Safe - how to open?

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Most auction goods are sold "as is". That's why you're supposed to inspect before bidding.
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My uncle had a good friend who found over 200 British gold sovereigns under the rotten floor of a log cabin on one (he wouldn't say which one) of the Gulf Islands in BC Canada. He was searching for old bottles. He kept them, moved to Australia to prospect for opals, his life long dream. When he died his daughter got 90 of them from his safety deposit box.
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On Tue, 06 Feb 2007 10:14:13 -0800, snipped-for-privacy@the.shoppe wrote:

That should read TWO THOUSAND gold sovereigns.

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contact the safe manufacturer with the model and serial number,perhaps fax a copy of the property's title. They may have the combo on file.
there may still be valuables inside it.
--
Jim Yanik
jyanik
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snipped-for-privacy@abuse.gov says...

Call Giraldo Rivera.
--
Keith

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Very interesting question.
You buy a house. A day, or a week, or a year later you find a stash of cash in the attic.
I would presume that the cash, ( and anything else you find ) is LEGALLY yours.
Any exceptions ?
<rj>
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Jim Yanik wrote:

Are you serious? Never mind the logistical problems of keeping such records, this is a huge security breach, and any company that does this doesn't deserve to be in business.
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These days,keeping such records is easy,with modern computers.

Doubtful criminals would contact the manufacturer(and fax necessary documents),who might have a record of the theft and notify police.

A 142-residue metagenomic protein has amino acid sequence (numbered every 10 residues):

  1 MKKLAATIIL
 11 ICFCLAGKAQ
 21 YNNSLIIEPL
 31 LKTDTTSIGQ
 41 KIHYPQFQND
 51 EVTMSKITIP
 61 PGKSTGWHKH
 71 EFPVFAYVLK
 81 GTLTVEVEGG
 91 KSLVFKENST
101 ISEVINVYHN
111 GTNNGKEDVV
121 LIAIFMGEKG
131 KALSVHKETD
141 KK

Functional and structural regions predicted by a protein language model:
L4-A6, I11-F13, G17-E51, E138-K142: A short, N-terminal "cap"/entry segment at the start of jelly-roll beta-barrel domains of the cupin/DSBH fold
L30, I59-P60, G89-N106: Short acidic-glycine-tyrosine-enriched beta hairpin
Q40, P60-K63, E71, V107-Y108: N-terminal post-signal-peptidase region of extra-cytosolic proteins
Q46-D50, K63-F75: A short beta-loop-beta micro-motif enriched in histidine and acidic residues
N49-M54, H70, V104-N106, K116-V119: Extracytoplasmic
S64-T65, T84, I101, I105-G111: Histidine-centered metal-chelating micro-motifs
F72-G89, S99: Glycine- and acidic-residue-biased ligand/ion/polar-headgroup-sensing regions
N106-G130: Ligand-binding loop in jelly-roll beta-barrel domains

At least the company could recommend locksmiths who have the capability to open it.
--
Jim Yanik
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Jim Yanik wrote:

..that can be hacked into, stolen or otherwise compromised. Still a very bad idea.

No they wouldn't because they wouldn't know. If they gave you an answer at all, it would be "Look in the yellow pages under Locksmiths".
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google.com never fails!
I did a search of "safe cracking" (include quotes) and got lots of pages. I did not read them but saw something about "thermal imaging".
Also may want to ask the previous owner what his birthday is and birthday's of people in his family. Some people use birthdays. Or he may remember that he did or did not use a birthday.
Perhaps the safe came with a standard combination and all models would have this combination? (Then you would change it to what you wanted after purchase.) Maybe the safe is still set to the combination it came with?
Also maybe the old guy remembers where he purchased the safe. If they are still in business, maybe they would have a record of the combination?
BTW, if I found anything in the safe, I would return it to the old man. I have a fireproof safe in my house, but all I have in it is documents which I don't want to burn up in a fire. Nothing of any value.
"MiamiCuse" wrote in message

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Bill wrote:
still in business, maybe they would have a record of the combination?

I'll second that thought.
Last year I bought a barely used Lincoln automobile from a repair shop owner who was selling it for a customer of his, the son of an elderly gentleman who'd bought it new and passed away shortly thereafter.